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dc.contributor.advisorLang, Anthony F.
dc.contributor.advisorHayden, Patrick
dc.contributor.authorPapamichail, Andreas
dc.coverage.spatialx, 211 p.en_US
dc.description.abstractHumanitarian interventions tend to be justified by claims to the existence of an obligation upon ‘us’ (the benevolent saviours) to intervene militarily when a state is responsible for large-scale atrocity crimes against its own population. However, this justification is paradoxical, given that there is rarely held to exist a commensurate obligation to address structural violence (even when ‘we’ may be partly responsible for, or complicit within, structures that are violent). The paradox arises because structural violence can be harmful – even evil – in its own right, and can also lead to – or exacerbate – direct violence. Hence, intervening militarily, and inevitably causing further harm in the act of intervening, results in a moral shortfall. This shortfall is indicative of a prevailing understanding of harm that is blind to the potential for structures to be violent. In responding to the paradox, I adopt a critical cosmopolitan perspective to argue that because structural violence can be harmful on a great scale, and because it is co-constitutive of direct violence, we ought not to countenance intervening with the use of military force (with what this brings in the form of inevitable intended and unintended harm) to stop direct violence without also considering and addressing violent structures, especially if they are violent structures that we are, ourselves, embedded within. Therefore, it is morally imperative to engage in an ongoing process of illumination and addressing of evil structures to rectify the harms they cause, alongside any efforts to stem direct violence, if any sort of intervention is to be legitimate and just. This requires us to a) expand our understanding of harm and evil at the global level, and b) engage in consistent and sustained deliberative processes that bring to the forefront structural violence and structural underpinnings of direct violence.en_US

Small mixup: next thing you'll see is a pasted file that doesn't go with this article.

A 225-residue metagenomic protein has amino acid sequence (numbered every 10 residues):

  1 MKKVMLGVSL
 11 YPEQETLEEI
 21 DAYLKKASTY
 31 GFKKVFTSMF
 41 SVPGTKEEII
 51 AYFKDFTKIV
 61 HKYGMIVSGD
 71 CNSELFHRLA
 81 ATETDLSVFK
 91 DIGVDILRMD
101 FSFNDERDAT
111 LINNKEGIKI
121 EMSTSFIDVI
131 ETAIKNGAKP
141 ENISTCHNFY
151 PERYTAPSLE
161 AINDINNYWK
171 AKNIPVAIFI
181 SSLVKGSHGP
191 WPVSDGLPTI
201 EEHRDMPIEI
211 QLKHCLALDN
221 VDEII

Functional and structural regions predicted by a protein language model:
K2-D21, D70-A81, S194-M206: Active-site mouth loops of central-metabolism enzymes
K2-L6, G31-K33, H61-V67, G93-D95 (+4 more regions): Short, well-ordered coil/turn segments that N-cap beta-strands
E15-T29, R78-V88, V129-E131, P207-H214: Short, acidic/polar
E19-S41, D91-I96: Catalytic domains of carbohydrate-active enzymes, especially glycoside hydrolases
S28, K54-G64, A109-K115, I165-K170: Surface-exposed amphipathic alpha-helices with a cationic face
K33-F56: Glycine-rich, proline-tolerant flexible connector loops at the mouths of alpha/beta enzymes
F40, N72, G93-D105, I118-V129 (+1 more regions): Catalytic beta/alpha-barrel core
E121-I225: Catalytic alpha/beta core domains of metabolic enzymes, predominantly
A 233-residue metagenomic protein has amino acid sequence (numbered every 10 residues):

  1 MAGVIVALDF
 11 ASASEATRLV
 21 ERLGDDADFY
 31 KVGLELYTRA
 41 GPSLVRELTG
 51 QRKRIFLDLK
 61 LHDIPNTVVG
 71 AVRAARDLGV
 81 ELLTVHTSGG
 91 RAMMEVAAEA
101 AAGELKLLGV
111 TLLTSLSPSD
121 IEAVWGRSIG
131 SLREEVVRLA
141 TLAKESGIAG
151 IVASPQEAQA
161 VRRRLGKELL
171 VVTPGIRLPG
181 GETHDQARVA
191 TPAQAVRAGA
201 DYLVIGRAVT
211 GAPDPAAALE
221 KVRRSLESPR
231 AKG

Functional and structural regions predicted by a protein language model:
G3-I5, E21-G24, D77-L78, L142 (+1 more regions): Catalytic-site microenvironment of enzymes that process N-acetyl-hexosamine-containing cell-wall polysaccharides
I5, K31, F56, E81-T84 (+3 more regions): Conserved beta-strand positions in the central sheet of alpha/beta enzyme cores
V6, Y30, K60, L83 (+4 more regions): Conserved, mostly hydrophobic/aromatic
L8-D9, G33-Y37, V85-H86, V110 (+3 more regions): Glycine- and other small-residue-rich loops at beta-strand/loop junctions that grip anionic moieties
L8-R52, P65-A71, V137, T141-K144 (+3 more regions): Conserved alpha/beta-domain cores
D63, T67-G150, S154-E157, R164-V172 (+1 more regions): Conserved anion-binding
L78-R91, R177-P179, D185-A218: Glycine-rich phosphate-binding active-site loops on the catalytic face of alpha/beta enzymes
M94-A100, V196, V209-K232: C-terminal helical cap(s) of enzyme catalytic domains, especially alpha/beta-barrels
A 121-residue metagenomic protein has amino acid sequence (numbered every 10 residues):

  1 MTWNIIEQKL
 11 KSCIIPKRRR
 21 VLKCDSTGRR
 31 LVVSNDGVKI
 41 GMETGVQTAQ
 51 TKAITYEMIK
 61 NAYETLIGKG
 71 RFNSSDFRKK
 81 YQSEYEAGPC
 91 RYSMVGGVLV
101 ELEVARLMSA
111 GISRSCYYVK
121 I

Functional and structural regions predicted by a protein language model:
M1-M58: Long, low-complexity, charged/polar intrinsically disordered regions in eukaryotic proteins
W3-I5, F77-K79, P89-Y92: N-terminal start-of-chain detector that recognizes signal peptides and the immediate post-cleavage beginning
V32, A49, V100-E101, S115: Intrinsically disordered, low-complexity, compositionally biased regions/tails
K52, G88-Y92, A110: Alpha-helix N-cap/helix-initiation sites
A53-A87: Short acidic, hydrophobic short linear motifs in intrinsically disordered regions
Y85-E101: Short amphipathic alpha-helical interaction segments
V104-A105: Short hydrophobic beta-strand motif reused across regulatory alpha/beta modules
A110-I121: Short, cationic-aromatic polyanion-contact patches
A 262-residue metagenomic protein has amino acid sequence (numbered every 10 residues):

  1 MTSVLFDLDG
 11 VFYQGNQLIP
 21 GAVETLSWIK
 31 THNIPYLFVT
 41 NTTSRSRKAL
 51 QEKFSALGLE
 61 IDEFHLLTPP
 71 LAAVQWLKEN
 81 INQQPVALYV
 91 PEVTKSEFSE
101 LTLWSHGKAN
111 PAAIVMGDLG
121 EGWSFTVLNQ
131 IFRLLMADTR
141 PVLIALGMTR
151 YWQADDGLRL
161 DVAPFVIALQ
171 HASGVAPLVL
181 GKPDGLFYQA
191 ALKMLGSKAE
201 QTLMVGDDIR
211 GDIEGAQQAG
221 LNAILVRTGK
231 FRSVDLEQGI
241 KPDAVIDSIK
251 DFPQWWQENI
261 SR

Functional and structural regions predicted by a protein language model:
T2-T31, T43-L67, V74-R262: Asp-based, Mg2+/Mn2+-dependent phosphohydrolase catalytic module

dc.publisherUniversity of St Andrews
dc.rightsAttribution-NonCommercial-NoDerivatives 4.0 International*
dc.subjectHumanitarian interventionen_US
dc.subjectStructural violenceen_US
dc.subjectCrimes against humanityen_US
dc.subjectDeliberative theoryen_US
dc.subjectInternational lawen_US
dc.subject.lcshHumanitarian interventionen
dc.subject.lcshViolence--Social aspectsen
dc.titleStructural violence and the paradox of humanitarian interventionen_US
dc.contributor.sponsorUniversity of St Andrews. 600th Anniversary Scholarshipen_US
dc.type.qualificationnamePhD Doctor of Philosophyen_US
dc.publisher.institutionThe University of St Andrewsen_US
dc.rights.embargoreasonThesis restricted in accordance with University regulations. Print and electronic copy restricted until 9th March 2021en

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